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Athiest hedonism: Their poster campaign on London buses in 2009 was supported by Richard Dawkins (right). Its fatuous slogan gets to the heart of why people have turned away from biblical religion — not because it is irrational but because it puts constraints on their behaviour

To judge from what we are reading and hearing almost every day at the moment, it would seem Britain is in the throes of a war of religion. A war, that is, between religion and atheism. Professor Richard Dawkins, the Savanarola of atheism, regularly hurls his thunderbolts at believers. Christianity, says the church, is under siege. Christians are being prevented from wearing the crucifix at work, being barred from adoption panels. Even Delia Smith has now brought her rolling pin to the fight to defend the faith.  

At the heart of this great argument lies the assumption on the part of the anti-religion camp that this is a battle between reason and obscurantism, between rationality on the one hand and knuckle-dragging ignorance and prejudice on the other. And of course, that anti-religion camp is on the side of reason, and thus of intelligence, science, progress and freedom; whereas religious believers would undo the Enlightenment and take us all back to the dark ages of credulity, superstition and the shackling of the mind.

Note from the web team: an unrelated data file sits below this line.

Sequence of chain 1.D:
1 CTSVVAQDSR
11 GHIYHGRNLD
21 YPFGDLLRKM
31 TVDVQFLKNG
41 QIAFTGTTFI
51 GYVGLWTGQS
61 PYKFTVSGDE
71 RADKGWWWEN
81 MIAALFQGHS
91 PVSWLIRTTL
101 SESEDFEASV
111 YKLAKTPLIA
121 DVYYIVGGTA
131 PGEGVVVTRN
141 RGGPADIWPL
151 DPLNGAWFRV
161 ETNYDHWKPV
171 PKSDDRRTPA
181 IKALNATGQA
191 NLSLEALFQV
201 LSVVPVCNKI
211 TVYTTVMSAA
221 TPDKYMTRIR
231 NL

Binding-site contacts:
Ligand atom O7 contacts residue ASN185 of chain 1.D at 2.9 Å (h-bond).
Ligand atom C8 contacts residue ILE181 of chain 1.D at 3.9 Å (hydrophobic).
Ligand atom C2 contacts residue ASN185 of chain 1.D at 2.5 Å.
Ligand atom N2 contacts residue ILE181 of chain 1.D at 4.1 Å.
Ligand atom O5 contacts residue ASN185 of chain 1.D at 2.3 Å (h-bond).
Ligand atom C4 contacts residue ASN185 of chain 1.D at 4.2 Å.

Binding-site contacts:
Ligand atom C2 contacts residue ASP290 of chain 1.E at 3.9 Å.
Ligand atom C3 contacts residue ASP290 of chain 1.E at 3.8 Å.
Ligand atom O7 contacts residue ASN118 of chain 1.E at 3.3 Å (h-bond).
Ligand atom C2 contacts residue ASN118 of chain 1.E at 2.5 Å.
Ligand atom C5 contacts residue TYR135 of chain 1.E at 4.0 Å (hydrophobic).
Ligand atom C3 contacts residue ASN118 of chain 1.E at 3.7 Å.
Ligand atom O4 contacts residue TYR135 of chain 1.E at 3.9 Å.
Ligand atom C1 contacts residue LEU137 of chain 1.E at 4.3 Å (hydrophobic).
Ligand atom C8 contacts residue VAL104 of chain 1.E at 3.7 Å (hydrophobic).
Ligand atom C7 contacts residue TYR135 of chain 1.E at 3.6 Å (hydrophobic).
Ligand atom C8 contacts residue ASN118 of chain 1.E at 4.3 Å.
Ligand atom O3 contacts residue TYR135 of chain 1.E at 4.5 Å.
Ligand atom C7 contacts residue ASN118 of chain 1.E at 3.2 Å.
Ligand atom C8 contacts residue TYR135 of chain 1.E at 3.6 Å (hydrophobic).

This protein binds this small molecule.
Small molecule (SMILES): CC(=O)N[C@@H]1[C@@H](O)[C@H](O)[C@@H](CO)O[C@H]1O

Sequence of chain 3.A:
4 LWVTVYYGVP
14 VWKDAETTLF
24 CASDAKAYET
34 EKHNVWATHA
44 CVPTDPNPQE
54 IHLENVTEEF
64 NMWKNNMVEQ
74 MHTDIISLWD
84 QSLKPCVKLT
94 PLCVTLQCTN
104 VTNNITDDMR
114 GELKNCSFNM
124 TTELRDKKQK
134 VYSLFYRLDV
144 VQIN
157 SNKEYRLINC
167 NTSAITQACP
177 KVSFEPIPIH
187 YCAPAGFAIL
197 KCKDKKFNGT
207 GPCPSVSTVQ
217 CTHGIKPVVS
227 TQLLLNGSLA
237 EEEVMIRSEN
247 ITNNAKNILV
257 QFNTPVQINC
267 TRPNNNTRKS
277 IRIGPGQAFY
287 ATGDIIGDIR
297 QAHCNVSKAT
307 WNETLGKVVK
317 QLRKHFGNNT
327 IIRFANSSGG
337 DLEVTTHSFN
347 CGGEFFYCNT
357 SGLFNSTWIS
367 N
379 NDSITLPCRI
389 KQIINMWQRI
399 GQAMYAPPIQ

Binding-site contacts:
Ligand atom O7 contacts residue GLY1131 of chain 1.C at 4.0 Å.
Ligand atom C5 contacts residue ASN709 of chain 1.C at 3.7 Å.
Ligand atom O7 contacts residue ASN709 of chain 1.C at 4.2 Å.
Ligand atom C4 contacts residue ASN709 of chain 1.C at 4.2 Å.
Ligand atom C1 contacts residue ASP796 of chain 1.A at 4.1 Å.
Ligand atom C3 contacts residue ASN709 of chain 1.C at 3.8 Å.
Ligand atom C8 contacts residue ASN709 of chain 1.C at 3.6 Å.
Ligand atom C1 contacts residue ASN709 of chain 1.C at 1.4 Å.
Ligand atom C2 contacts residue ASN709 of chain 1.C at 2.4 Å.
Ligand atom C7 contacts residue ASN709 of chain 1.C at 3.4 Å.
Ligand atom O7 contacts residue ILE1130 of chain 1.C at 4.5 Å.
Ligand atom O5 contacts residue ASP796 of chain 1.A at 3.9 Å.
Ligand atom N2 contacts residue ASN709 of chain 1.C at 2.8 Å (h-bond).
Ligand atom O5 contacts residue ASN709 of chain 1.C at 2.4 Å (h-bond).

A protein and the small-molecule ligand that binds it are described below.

This assumption is based on a further given: that in the West this is the age of reason. And we think this, in large measure, because we have put religion, or faith, in a box labelled in very large letters, "Un-reason". Faith and reason, religion and science are supposedly inimical to each other. There is no overlap. They knock each other out.

So it follows that people who are intelligent can have no religious faith; those who are religious are either imbeciles or insane. Not only that, religious people are narrow, dogmatic, intolerant and unpleasant. Those with no religious faith are broad-minded, open, liberal and thoroughly splendid people whom you'd be delighted to meet at a dinner party. Little casts a chill over a fashionable table more than the disclosure that a guest believes in God. 

I have a rather different take on this great division of our age. My view is that while we may be in a post-biblical — and post-moral — age, we have not disposed of belief. Far from it. We have just changed what we believe in. Our society may have junked the Judaeo-Christian foundations of the West for secularism. But this has given rise to a set of other religions. Secular religions. Anti-religion religions.  

These are also based on a set of dogmas. They proselytise. They involve faith. But unlike the Judaeo-Christian thinking they usurp, these secular anti-religions suspend truth and reason. What's more, I would say that it was the Judaic foundations of the West which, far from denying reason, gave the world both reason and science in the first place.

God has been pronounced dead, and in his place have come man-made ideologies — in which people worship not a divine presence but an idea.